Category Archives: Biking

C&O Bike Tour 2 with the boys (Shepherdstown to Horseshoe Bend campsite, return)

9 – 10 October 2022

After the success of our first bike tour, I was keen to get the boys out for another adventure before the weather got too cold. With a long weekend coming up, and a stable — but cold — weather forecast, it was perfect time for it.

On the last tour, we rode from the C&O Canal Parking at Shepherdstown to lower town Harpers Ferry, over 3 days and 2 nights. This time, we started from the same place but rode upstream, away from Harpers Ferry.

The plan was to ride for 8 miles to Horseshoe Bend campsite, camp for 1 night, then reverse the route the next day to meet Lexi at the parking spot again.

In some ways, it’s an even better route because there are fewer people and less bike traffic. It’s completely in the woods so the scenery is lovely. The surface is good quality crushed gravel with only a few rough patches.

Day 1: Shepherdstown to Horseshoe Bend campsite (8 miles)

We set off after lunch on Sunday. I remember feeling a bit stressed that morning getting ready. But that soon all melted away once we got underway. The boys were really excited again and all smiles as we set off.

Setting off from Shepherdstown

The trail is beautiful, traffic-free, and flat, so it’s ideal for riding with the boys. At points it drops down steeply to the river, so I had to encourage Owen to look forwards and ride in a straight line. He does weave about a bit but he did tremendously well to ride the full distance on his tiny bike.

The C&O Canal trail is ideal for riding with kids since there is only one way to go and no traffic

When I’m out with the boys, my policy is to stop whenever they want to explore. They don’t want to ride non-stop like I do, they want to see things and engage with nature. It’s the best way to keep them happy and break up the day so we can cover the distance and keep it fun.

On this section of the canal, there are tons of caves to explore, so we stopped at just about every one.

Lots of caves to explore along this section of the trail

We also stopped by the river whenever opportunity presented itself. I’m happy to enjoy the stunning river vista and the boys are happy to hunt for shells, bugs, and fish.

Watching the minnows at Snyder’s Landing boat ramp

I had to encourage the boys to keep pedaling, to keep some momentum, to ensure we could get to camp before it went dark though.

Brothers on the trail together

We pulled into Horseshoe Bend hiker biker campsite around 5.30pm, an hour or so before dark. This gave ample time to set up the tent, make dinner, and, you guessed it, explore the surroundings.

Our tent at Horseshoe Bend campsite

It was a beautiful fall evening and the colors along the river were starting to show. In another week or so, it’ll be sublime!

Beautiful fall colors along the Potomac River

We shared the campsite with one other bike tourer, a gentleman named Mike, who was riding from Pittsburgh to D.C. (this is the GAP + C&O combined, that Pete and I did as part of our 2014 NE bike tour).

Full view of the campsite

Mike had a fire going already when we arrived, and the boys enjoyed this as much for the spectacle of the fire as for the warmth. It was a cold evening, a portent of things to come.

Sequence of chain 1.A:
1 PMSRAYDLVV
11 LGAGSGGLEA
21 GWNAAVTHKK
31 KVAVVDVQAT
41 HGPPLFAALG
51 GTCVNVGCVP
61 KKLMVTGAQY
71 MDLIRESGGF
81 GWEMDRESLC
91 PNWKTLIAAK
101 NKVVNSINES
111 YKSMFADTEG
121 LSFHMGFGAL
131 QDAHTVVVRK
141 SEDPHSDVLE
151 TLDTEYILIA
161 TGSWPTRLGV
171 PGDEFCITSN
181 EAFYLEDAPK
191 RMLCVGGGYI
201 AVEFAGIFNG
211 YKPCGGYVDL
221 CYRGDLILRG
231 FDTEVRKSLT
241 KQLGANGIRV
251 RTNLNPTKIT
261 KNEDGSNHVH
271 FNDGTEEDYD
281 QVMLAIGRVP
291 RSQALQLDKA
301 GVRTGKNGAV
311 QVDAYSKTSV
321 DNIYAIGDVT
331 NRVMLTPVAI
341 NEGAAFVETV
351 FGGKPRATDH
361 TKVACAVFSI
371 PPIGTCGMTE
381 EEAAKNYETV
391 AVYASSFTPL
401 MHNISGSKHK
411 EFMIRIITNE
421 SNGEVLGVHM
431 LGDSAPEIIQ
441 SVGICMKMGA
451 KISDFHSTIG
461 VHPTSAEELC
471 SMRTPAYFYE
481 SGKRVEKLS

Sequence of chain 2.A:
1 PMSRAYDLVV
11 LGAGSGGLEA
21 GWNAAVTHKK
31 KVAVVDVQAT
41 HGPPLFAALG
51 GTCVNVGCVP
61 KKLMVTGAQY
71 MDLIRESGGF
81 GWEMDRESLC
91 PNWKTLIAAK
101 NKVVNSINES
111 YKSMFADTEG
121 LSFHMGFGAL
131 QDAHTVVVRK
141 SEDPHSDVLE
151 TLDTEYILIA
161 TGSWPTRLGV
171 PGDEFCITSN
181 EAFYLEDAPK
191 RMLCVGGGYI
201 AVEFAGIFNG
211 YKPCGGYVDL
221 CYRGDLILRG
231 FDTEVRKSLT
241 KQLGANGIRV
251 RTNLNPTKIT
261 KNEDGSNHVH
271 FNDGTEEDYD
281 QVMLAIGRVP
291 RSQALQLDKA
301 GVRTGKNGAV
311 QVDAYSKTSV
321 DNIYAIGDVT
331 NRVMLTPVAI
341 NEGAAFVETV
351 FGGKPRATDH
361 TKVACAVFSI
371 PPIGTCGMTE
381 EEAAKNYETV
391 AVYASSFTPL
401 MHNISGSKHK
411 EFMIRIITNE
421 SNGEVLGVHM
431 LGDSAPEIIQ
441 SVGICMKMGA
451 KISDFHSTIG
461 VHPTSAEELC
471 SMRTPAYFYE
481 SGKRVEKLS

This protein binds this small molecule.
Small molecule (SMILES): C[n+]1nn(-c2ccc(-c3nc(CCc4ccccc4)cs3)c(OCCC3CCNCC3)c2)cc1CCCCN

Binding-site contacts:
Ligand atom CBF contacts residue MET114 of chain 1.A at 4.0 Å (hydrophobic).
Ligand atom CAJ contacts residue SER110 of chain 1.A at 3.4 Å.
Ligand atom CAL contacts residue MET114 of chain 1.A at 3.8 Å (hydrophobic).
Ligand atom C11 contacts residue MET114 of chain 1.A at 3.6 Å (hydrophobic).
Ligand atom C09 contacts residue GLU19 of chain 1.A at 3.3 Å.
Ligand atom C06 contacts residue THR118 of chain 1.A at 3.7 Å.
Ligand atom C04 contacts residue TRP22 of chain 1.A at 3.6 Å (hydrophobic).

Enjoying the warmth of a campfire and hot chocolate (wishing we’d brought s’mores stuff!)

It was dark by 7.30 so we were in the tent before 8 to read books (Charlie and the Great Glass Elevator, fantastic story!).

The boys were asleep by around 9, me shortly afterwards.

It was a cold night! It got down to 34 F. The boys slept right through the night but I woke up a few times rather cold, my old summer sleeping bag not quite cutting it. Not a bad night though, I had plenty of layers to put on.

Day 2: Horseshoe Bend campsite to Shepherdstown (8 miles)

We awoke to a beautiful morning, with mist hanging over the river.

Mist on the Potomac River at daybreak
Waking up in the tent after a cold night. The boys slept as well as they do at home! 🙂

Owen helped me make peanut butter bagels and hot chocolate (for the boys), granola and tea (for me) on the camp stove. Once made, we took the breakfast back to the tent to eat with Dominic, from the warmth of our sleeping bags.

Packed up and ready to ride, morning of day 2

The riding on day 2 was a reverse of day 1’s route. They were a little tired so I bribed them with M&Ms every time we stopped.

Rough area ahead (but it wasn’t bad at all)
Dominic and Owen on the trail
Me bringing up the rear

Dominic found a great rocky beach to explore mid-morning. We found lots of river clam shells (some really big ones) and hung out for a half hour or so playing games and watching the river rush by.

Beach combing along the Potomac

Again, we explored some of the many caves in the area. The boys wanted to go deeper than I was willing to go. When Dominic said “Dad, we’ll have to crawl through here” I said that was far enough 😉

I just need to mention “spider!” if I want to get them out the cave quickly

We had a longer lunch break at Taylor’s landing (incidentally where I met Chuck on a paddle board trip a couple of months ago).

The boys were content to balance on this log and jump back to the shore. Everything is a playground at this age.

The Great Outdoors. Best playground in the world.

We passed a (water) snake on the towpath after lunch. The boys were fascinated. Soon after, we saw a couple of field mice, which would have made a tasty snack for the snake.

Snake on the trail! A water snake (I think)

Half a mile further on, we crossed paths with Chuck and his buddy, out on a bike ride going the opposite direction, and chatted with them for a while.